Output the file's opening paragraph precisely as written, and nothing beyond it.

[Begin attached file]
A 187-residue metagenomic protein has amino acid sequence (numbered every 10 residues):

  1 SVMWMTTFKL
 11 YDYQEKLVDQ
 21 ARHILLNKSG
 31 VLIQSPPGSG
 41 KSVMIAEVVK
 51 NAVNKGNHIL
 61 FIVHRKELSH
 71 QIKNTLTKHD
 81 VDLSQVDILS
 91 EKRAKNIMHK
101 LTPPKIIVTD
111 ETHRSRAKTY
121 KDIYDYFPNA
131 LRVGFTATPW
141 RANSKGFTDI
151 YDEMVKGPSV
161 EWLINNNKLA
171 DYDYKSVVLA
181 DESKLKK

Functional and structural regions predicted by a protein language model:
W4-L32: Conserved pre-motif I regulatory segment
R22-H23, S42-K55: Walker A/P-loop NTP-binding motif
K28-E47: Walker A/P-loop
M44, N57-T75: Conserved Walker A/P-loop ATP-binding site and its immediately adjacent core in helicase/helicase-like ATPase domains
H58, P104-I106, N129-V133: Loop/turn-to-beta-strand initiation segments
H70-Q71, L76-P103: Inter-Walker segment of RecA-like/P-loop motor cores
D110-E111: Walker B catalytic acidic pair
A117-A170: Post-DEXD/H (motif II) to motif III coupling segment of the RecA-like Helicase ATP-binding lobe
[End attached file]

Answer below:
A 187-residue metagenomic protein has amino acid sequence (numbered every 10 residues):